Sherlock Holmes, the fictional detective created by Sir Arthur Conan Doyle, is regarded as the greatest detective of all time. But note this curious passage in Doyle’s novel “The Hound of the Baskervilles”:
“I came to you, Mr. Holmes… recognizing, as I do, that you are the second highest expert in Europe—”
“Indeed, sir! May I inquire who has the honour to be the first?” asked Holmes, with some asperity.
“To the man of precisely scientific mind, the work of Monsieur Bertillon must always appeal strongly.”
Alphonse Bertillon was a real person, born April 24, 1853. In 1879, the 26-year-old was an assistant filing clerk at the Paris Police Department. He was tasked with cataloging more than five million criminal records that were inconsistent and often repetitive.
Bertillon brainstormed a better way to identify repeat offenders. He discovered he could uniquely identify individuals by measuring just a few physical characteristics, such as height, body size and eye color. Bertillon called his system “anthropometry.” He had invented criminal identification.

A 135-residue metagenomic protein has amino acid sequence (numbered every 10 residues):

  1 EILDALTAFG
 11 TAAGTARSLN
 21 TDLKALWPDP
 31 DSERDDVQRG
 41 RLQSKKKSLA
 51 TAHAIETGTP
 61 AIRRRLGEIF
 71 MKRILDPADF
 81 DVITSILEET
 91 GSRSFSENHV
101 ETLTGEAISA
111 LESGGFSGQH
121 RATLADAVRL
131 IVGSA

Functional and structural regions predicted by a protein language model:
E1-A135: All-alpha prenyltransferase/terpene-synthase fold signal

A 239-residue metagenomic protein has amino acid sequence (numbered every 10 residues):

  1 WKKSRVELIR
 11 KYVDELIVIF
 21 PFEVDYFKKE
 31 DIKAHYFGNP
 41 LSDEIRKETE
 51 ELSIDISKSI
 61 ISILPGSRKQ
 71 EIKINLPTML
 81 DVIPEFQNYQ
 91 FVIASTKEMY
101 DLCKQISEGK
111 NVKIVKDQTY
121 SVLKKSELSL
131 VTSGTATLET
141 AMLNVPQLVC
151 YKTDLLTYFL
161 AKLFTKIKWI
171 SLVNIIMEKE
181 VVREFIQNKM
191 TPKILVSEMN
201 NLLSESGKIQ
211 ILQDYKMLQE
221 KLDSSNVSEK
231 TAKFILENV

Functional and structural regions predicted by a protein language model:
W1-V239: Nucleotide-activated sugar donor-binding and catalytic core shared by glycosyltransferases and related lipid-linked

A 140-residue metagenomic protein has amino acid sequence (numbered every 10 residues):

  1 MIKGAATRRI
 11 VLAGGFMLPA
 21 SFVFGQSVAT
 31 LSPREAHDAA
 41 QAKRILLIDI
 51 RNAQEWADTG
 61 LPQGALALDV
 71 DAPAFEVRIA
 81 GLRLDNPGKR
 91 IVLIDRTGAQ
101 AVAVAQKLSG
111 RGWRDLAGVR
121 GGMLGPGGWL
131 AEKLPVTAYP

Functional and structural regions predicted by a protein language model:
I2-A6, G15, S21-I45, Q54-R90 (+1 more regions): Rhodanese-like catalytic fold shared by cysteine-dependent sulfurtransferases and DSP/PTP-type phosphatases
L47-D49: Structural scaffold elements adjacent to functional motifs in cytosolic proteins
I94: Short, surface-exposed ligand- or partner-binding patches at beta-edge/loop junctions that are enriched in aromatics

Bertillon pioneered other criminal forensics techniques including mug shots, crime scene preservation, handwriting analysis and ballistics, becoming an international celebrity in law enforcement. He showed how repeat criminals could be identified through their physical characteristics. More controversially, he believed that people with certain characteristics were more likely to become criminals.
Bertillon fell out of favor in the 1890s. His methods contributed to one of history’s most infamous miscarriages of justice – the Dreyfus Affair – which sent an innocent man to Devil’s Island prison. Ultimately, anthropometry was obsoleted by a new technique from India: fingerprinting.
Today, Agilent is a leading global provider of solutions for forensics and toxicology, including criminalistics. A recent video features LAT LUMTOX Laboratories in France, which uses Agilent equipment in post-mortem analyses for the Department of Justice.
“It is very important for forensic toxicologists to be confident with their equipment and technologies, says Fabien Bevalot, one of the lab’s directors, “because analytical results are critical for the interpretation to present within the justice system.
“The GC/MS from Agilent is the most robust system I have used.”
For more information go to:
- Bertillon System of Criminal Identification (National Law Enforcement Museum)
- Alphonse Bertillon: The Father of Criminal Identification
- Dreyfus affair (Encyclopaedia Britannica)
- Agilent Forensics & Toxicology Solutions
- Agilent Measurement & Analysis Solutions Vital to Successful Criminal Investigations
- Agilent Customer Testimonial: LAT LUMTOX Forensic Toxicology Laboratory